- Compound levers combine two or more levers, usually to decrease the effort. By applying the principle of the compound lever, a person could use the weight of one hand to balance a load weighing a ton.
- Law of Equilibrium A lever is in equilibrium when the effort and the load balance each other; that is, the sum of the torques (force times lever arm) equals zero. The effort multiplied by the length of the effort arm equals the load multiplied by the length of the load arm.
Wheel and axle. The wheel and axle is essentially a modified lever, but it can move a load farther than a lever can. The center of the axle serves as a fulcrum.
The ideal mechanical advantage (IMA) of a wheel and axle is the ratio of the radii. If the effort is applied to the large radius, the mechanical advantage is R/r which will be more than one; if the effort is applied to the small radius, the mechanical advantage is still R/r, but it will be less than 1.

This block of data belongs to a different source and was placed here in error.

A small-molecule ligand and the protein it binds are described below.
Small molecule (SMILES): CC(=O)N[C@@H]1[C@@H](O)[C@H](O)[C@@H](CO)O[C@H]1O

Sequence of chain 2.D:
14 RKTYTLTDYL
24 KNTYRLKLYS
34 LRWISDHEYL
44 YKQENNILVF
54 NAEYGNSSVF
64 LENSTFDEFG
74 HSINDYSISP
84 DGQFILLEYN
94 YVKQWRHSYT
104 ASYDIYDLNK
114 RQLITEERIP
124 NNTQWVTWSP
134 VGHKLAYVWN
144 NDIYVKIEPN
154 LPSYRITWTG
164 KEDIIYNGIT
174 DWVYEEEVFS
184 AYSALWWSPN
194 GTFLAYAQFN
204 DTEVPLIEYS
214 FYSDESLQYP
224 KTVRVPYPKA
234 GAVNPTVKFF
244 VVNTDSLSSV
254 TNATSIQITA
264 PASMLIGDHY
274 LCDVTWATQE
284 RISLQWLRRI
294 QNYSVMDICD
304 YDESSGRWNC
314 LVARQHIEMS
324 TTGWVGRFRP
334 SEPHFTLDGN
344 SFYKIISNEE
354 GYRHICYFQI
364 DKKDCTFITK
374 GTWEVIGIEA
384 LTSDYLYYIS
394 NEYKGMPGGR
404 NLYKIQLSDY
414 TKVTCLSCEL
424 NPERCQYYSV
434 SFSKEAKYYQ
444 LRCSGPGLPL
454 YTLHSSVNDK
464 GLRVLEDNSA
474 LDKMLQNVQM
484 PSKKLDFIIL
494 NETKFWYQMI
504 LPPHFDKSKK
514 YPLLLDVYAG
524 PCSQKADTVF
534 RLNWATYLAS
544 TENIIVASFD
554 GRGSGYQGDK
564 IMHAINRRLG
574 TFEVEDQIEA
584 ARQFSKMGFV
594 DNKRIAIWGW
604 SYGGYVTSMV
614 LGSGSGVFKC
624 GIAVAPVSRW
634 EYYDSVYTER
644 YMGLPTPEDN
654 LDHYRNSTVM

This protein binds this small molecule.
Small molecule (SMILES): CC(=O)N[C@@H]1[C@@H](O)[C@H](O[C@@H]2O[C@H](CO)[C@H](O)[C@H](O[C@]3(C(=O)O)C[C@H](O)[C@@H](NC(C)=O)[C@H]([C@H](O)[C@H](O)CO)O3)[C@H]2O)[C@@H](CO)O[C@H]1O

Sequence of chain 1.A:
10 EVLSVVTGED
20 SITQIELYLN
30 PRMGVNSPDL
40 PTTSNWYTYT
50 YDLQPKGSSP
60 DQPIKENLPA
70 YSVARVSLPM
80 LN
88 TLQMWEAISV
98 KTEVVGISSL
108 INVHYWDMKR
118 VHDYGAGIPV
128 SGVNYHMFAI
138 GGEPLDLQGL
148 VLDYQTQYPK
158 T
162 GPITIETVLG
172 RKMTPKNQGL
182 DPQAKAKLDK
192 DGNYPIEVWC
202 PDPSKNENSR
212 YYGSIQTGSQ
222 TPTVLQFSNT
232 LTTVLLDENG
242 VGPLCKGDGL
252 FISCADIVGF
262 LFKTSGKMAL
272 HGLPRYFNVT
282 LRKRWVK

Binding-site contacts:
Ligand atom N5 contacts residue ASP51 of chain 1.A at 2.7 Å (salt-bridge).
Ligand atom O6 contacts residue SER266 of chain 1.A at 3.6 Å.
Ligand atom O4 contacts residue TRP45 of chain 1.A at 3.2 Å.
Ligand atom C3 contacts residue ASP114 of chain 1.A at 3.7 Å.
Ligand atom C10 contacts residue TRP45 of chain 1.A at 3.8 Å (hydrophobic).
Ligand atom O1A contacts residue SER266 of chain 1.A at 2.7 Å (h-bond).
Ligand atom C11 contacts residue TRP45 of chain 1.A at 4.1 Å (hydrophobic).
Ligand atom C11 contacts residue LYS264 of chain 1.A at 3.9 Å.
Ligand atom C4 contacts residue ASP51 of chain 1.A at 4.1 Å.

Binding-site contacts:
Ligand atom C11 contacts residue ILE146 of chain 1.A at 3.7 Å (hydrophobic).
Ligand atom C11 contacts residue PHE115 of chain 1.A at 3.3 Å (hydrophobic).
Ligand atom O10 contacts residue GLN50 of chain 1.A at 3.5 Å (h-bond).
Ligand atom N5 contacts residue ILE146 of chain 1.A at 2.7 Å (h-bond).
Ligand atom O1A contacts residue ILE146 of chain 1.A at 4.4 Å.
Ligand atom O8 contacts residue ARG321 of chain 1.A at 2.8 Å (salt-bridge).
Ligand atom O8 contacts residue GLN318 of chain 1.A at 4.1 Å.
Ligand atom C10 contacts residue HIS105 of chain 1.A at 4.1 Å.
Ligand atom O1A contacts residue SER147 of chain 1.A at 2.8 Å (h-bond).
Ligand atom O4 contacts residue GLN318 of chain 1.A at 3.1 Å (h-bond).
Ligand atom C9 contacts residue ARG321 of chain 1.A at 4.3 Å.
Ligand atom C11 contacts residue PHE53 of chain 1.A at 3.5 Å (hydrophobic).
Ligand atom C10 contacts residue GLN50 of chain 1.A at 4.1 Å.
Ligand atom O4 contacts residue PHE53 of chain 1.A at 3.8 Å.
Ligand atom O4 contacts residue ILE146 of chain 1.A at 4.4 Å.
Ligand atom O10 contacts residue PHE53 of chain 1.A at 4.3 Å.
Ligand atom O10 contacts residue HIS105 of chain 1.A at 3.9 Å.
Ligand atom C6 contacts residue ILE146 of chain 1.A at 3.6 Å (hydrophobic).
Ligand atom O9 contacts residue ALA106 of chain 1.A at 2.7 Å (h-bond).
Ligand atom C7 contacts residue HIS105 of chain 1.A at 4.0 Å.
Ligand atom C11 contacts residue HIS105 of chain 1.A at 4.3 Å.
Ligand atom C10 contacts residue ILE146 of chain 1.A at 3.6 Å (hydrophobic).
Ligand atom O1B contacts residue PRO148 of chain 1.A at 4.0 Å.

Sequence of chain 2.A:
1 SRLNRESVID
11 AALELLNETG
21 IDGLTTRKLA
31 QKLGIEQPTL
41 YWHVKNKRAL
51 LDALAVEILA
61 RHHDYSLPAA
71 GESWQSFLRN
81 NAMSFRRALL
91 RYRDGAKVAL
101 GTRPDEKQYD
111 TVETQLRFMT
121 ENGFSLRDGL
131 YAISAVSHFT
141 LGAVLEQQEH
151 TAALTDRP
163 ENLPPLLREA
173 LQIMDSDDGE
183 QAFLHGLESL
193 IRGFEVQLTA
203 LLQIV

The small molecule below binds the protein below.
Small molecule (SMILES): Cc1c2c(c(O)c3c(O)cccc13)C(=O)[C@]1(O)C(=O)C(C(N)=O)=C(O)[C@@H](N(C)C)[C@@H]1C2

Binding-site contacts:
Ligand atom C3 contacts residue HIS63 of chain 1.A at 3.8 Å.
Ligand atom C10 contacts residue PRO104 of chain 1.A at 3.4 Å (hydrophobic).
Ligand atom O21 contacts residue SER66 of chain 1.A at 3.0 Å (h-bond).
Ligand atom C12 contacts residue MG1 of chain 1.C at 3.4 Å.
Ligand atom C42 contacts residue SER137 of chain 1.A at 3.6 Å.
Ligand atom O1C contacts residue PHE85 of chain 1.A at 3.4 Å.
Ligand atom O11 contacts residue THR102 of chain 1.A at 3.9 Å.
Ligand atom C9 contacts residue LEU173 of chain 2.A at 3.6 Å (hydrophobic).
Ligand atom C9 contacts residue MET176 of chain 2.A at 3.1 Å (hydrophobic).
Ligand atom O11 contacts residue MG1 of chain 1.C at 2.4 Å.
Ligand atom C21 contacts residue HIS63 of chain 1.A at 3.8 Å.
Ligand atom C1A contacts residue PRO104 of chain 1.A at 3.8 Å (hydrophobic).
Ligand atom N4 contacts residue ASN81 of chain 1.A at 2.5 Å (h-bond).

Pulley. A pulley is a wheel over which a rope or belt is passed. It is also a form of the wheel and axle. Pulleys are often interconnected in order to obtain considerable mechanical advantage.
The ideal mechanical advantage (IMA) of a pulley is directly dependent upon the number of support strings, N.
How to Make a Lever – Simple Machine Science Lesson & Project
Simple machines make work easier by multiplying, reducing, or changing the direction of a force.
There are six different types of simple machines, including ramps, levers, and gears.
Simple Machines Science Projects
Make a Lever
A lever is a type of simple machine. You can make one and experiment with how moving the pivot point, or fulcrum, changes the way the lever can lift things.
What You Need:
- A sturdy wooden ruler, piece of foam board, or thin piece of wood (we used a 24” piece of basswood, which can be purchased at a craft store)
- A large binder clip